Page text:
Ton van den Brink, Associate Professor, University of Utrecht
The recent ‘Five Presidents’ Report’ contains far-reaching proposals to deepen the EU’s Economic and Monetary Union (EMU), which have been analyzed here. These proposals also have far reaching consequences for national parliaments. The much needed democratization of the EMU requires national parliaments to be assigned with stronger rights than the proposed intensification of ‘dialogues’.
What is at stake for national parliaments? The report proposes to come to a ‘system of further sovereignty sharing within common institutions’ (p. 5). This system would include, inter alia, a further Europeanization of economic policy coordination, aimed at economic convergence of the Euro area. To that end, the European Semester would be restructured and national ‘Competitiveness Authorities’ would be set up in the Eurozone Member States. The proposals to establish a Fiscal Union include the creation of an advisory European Fiscal Board and a common macroeconomic stabilisation function to ‘better deal with shocks that cannot be managed at the national level alone’. This last element is similar to the tax authority proposed by German Minister Gabriel and French Minister Macron as part of their plea for a radical integration of the Eurozone. It is unclear, however, how the more long term perspective of creating a European treasury would relate to national treasuries.
There are more unclarities which make it difficult to assess how national parliaments would exactly be affected. The European Fiscal Board would, for instance, only have an advisory role. The general direction of the proposals is, however, clear. The proposals would increase control of EU institutions over national policies. Thus, a further Europeanization of economic policy making would be the result. Second, the technocratic nature of decision making would be strengthened. The further expansion of ‘rule-based cooperation’ and the mandates of the new bodies would significantly contribute thereto.
Europeanization and technocratization pose challenges for national parliaments. These are not addressed, even though the report underlines that democratic legitimacy and accountability should be the corner stones of the EMU. The proposals in this regard do not add much to the already existing ‘six-pack’ and ‘two-pack’ arrangements and in any case do not extend beyond ‘streamlining’ procedures and the strengthening of ‘dialogues’.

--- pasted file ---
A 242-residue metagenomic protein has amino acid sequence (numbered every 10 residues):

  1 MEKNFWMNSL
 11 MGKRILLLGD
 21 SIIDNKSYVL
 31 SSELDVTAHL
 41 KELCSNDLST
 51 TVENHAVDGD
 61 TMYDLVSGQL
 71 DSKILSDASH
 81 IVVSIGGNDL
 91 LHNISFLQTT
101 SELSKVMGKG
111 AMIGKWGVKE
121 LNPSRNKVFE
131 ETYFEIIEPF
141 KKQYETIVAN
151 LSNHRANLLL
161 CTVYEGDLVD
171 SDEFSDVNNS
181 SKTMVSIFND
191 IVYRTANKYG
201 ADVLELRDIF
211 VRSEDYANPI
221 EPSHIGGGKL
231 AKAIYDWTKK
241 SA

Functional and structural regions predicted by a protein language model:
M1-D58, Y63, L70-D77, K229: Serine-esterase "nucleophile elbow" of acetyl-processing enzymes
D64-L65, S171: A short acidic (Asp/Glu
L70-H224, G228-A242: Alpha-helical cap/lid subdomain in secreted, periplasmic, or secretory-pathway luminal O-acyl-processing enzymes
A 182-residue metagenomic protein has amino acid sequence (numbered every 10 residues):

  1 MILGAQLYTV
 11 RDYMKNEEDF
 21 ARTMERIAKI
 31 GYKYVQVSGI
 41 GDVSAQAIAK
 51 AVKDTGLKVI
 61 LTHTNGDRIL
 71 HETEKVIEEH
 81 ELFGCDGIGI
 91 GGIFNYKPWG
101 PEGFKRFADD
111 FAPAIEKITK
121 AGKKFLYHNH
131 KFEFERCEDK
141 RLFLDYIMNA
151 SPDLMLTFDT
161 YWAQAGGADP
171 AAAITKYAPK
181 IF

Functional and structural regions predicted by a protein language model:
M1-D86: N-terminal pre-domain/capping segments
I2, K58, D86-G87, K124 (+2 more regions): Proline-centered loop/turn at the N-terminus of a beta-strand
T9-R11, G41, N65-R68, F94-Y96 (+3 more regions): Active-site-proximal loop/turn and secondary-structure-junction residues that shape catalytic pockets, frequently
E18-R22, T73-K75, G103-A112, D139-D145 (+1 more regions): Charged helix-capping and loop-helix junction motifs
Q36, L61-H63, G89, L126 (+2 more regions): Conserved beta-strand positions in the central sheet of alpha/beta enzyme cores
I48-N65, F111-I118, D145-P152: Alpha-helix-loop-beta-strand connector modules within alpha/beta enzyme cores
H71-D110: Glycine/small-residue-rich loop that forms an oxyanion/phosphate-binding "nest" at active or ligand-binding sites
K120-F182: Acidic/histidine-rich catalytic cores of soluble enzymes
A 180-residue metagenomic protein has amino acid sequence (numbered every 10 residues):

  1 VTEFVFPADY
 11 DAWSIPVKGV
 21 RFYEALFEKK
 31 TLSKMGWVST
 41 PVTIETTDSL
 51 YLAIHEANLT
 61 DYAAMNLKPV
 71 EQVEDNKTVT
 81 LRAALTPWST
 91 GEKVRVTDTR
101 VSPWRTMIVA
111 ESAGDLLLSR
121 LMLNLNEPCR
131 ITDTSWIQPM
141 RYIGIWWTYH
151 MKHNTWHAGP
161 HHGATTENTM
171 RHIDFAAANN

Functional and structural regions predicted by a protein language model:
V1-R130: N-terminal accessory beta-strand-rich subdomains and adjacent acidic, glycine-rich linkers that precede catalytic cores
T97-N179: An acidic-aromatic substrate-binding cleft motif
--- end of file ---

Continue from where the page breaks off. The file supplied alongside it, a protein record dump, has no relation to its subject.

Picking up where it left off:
The answer to these challenges cannot be the European Parliament, at least not the European Parliament alone. It is true that the executive federalism that may be witnessed in the field of economic policies requires a better position for the European Parliament as well. But the European Parliament cannot substitute national parliaments in economic policy making. First, there is no real solution for the role of the European Parliament - representing citizens from 28 Member States - in decision making on measures that are limited to the Euro area. Second, a substantial part of economic policy making is country specific. This will remain so, even though the Five Presidents’ report contains proposals to strengthen the euro area wide dimension of economic policy making. National parliaments certainly qualify as the most obvious institutions to exercise democratic control over the country specific part of economic policy making in the EU. Thirdly, national parliaments’ constitutional rights are affected in a very concrete manner by the proposals. Thus, strengthening their role would also contribute to compensating that loss.
Taxation and budget rights are among the most concrete constitutional rights that are at stake for national parliaments. The right to decide on the national budget implies budget autonomy. The German constitutional court, in its decision on the constitutionality of the ESM-Treaty, ruled that: ‘Deciding on public revenue and public expenditure is a fundamental part of the ability of a constitutional state to democratically shape itself. In this context, the right to decide on the budget is a central element for shaping opinions in a democratic society’.